NIH Public Access Policy

The NIH Public Access Policy is an open access mandate requiring that research papers describing research funded by the National Institutes of Health must be available to the public for free through PubMed Central within 12 months of publication. In this scheme, the research papers have an open access license applied to them and PubMed Central is the self-archiving repository in which authors deposit their publications.


The NIH Public Access Policy applies Division G, Title II, Section 218 of PL 110-161 (Consolidated Appropriations Act, 2008) which states:[1]

"The Director of the National Institutes of Health shall require that all investigators funded by the NIH submit or have submitted for them to the National Library of Medicine’s PubMed Central an electronic version of their final, peer-reviewed manuscripts upon acceptance for publication, to be made publicly available no later than 12 months after the official date of publication: Provided, that the NIH shall implement the public access policy in a manner consistent with copyright law."


The work must be:

1. Peer reviewed[2]

2. Published or approved for publication by a journal on or after April 7, 2008[2]

3. "And, arises from:

  • Any direct funding from an NIH grant or cooperative agreement active in Fiscal Year 2008 or beyond, or;
  • Any direct funding from an NIH contract signed on or after April 7, 2008, or;
  • Any direct funding from the NIH Intramural Program, or;
  • An NIH employee"[2]


The NIH requests that the manuscript be submitted correctly and that they be granted copyright permission to make it publicly accessible[3]

Publishers who would like to generate a profit from their research or sustain a scholarly society, may note that "public access" only takes place 12 months after publication, and the work is the final draft the author has provided.[4] PubMed Central is the designated repository for papers submitted in accordance with the NIH Public Access Policy and for those that fall under similar policies from other funding agencies.[5]

By April 2014, the NIH had increased enforcement of compliance with its Public Access Policy by having punishments for noncompliance.[6]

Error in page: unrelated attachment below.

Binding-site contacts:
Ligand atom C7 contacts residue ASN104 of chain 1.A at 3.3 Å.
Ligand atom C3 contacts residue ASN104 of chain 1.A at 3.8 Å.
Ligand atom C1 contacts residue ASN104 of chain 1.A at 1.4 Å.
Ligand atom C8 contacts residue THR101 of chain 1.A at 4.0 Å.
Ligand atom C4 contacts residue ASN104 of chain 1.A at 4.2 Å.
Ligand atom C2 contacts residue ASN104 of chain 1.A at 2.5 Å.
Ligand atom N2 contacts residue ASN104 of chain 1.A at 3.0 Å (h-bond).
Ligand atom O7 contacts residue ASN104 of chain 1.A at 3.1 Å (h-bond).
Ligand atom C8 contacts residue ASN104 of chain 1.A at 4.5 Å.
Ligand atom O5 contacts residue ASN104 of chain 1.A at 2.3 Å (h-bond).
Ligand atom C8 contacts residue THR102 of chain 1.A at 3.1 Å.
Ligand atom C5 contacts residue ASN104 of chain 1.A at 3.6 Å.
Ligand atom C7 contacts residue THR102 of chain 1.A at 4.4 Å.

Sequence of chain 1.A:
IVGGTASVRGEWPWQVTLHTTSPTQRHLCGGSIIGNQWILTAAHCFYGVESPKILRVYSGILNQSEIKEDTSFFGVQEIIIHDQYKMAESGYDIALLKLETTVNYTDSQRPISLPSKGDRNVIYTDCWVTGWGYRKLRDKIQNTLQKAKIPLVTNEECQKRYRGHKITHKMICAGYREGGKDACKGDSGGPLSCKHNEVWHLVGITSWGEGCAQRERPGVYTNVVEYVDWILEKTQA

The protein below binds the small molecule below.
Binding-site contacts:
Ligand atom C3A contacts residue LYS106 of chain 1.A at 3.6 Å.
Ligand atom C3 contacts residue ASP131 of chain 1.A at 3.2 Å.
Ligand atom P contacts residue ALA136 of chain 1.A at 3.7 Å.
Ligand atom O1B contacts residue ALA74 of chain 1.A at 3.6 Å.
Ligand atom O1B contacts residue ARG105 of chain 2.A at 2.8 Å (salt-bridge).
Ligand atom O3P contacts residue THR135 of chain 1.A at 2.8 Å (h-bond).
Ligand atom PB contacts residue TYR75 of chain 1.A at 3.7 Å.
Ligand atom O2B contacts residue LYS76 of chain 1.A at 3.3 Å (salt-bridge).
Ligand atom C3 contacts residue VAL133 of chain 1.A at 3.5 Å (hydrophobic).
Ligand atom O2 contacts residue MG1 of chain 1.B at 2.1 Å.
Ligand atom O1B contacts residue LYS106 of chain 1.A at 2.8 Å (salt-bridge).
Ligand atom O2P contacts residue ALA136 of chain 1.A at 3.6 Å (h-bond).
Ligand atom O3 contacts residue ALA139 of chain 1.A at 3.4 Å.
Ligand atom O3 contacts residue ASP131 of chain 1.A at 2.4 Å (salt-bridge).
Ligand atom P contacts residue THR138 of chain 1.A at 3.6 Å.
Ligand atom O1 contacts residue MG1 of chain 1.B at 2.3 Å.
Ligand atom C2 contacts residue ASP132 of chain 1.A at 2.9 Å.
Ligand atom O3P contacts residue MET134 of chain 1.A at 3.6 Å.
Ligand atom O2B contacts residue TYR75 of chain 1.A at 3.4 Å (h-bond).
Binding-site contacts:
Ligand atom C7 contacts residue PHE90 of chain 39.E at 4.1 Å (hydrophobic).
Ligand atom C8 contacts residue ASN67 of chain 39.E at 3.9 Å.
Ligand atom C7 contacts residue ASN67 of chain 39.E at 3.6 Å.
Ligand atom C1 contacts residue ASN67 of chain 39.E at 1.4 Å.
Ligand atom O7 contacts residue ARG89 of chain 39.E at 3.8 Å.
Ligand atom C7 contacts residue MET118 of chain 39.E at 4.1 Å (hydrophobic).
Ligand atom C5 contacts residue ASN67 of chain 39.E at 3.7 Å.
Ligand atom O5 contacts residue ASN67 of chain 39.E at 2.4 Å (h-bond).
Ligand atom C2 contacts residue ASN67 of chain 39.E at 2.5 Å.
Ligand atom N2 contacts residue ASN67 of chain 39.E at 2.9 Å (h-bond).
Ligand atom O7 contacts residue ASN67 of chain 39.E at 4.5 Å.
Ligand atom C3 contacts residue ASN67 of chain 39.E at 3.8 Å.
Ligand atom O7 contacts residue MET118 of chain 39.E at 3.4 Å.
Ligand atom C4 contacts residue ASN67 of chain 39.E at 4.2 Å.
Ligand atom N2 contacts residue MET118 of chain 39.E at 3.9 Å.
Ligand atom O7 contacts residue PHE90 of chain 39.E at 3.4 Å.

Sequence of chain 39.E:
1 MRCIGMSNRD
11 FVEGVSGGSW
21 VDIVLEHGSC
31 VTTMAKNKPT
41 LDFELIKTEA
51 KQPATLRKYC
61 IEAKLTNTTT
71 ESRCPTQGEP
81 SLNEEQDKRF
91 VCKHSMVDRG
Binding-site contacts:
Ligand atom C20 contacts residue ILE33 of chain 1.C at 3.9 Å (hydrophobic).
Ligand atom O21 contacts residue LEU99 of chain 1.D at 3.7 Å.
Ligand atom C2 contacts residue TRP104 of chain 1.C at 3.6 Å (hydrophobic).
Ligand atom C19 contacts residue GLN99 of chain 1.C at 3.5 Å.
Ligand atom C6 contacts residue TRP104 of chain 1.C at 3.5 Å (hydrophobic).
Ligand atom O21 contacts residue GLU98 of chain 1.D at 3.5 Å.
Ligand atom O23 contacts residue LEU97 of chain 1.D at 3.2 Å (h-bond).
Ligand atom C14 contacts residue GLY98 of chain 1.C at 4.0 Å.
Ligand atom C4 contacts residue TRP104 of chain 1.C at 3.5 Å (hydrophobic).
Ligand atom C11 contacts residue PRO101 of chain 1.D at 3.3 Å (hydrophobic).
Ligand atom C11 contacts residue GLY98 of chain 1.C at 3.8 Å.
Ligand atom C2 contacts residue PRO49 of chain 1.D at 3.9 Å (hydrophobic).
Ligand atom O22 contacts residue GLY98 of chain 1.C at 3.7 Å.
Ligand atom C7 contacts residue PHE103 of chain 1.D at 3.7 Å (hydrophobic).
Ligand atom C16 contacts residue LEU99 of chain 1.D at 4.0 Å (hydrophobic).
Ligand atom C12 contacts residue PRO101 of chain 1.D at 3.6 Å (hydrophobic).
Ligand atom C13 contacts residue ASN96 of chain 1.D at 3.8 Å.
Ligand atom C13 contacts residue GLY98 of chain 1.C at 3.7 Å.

Peter Suber described the policy as "the first open access mandate for a major public funding agency in the United States; it is also the first one for a public funding agency anywhere in the world that was demanded by the national legislature rather than initiated and adopted independently by the agency."[7]

In 2013 a survey of persons receiving NIH funding and therefore subject to the NIH Public Access policy reported that among 94 respondents, 30% had little understanding of the NIH Public Access Policy and all but two of them said that they accepted the default terms of their copyright forms "as is".[8]

The Fair Copyright in Research Works Act was a bill sponsored by John Conyers seeking to reverse the NIH policy.[9] It was introduced in 2008 and re-introduced in 2009 but failed to leave committee either year.[10]


  1. "NIH Public Access Policy". National Health Institute.
  2. 1 2 3 "Public Access Policy". Determining applicability. National Health Institute.
  3. "Complying with the NIH Public Access Policy - Copyright Considerations and Options". The Scholarly Publishing and Academic Resources Coalition.
  4. Willinsky, John. "A (Publishing) House Divided: Scholarly Publishers in Support and Opposition to Public Access to Research". Slaw.
  5. "NIH Public Access & PMC". 2013. Retrieved 20 April 2013.
  6. Van Noorden, Richard (9 April 2014). "Funders punish open-access dodgers". Nature. 508 (7495): 161–161. doi:10.1038/508161a.
  7. Suber, Peter (16 April 2008). "An open access mandate for the National Institutes of Health". Open Medicine. 2 (2): e14-16. PMC 3090178Freely accessible. PMID 21602938.
  8. Charbonneau, D. H.; McGlone, J. (2013). "Faculty experiences with the National Institutes of Health (NIH) public access policy, compliance issues, and copyright practices". Journal of the Medical Library Association : JMLA. 101: 21. doi:10.3163/1536-5050.101.1.004.
  9. Suber, Peter. "A bill to overturn the NIH". Scholarly Publishing and Academic Resources Coalition (SPARC).
  10. "Fair Copyright in Research Works Act (2009; 111th Congress H.R. 801)".

Further reading

See also

External links

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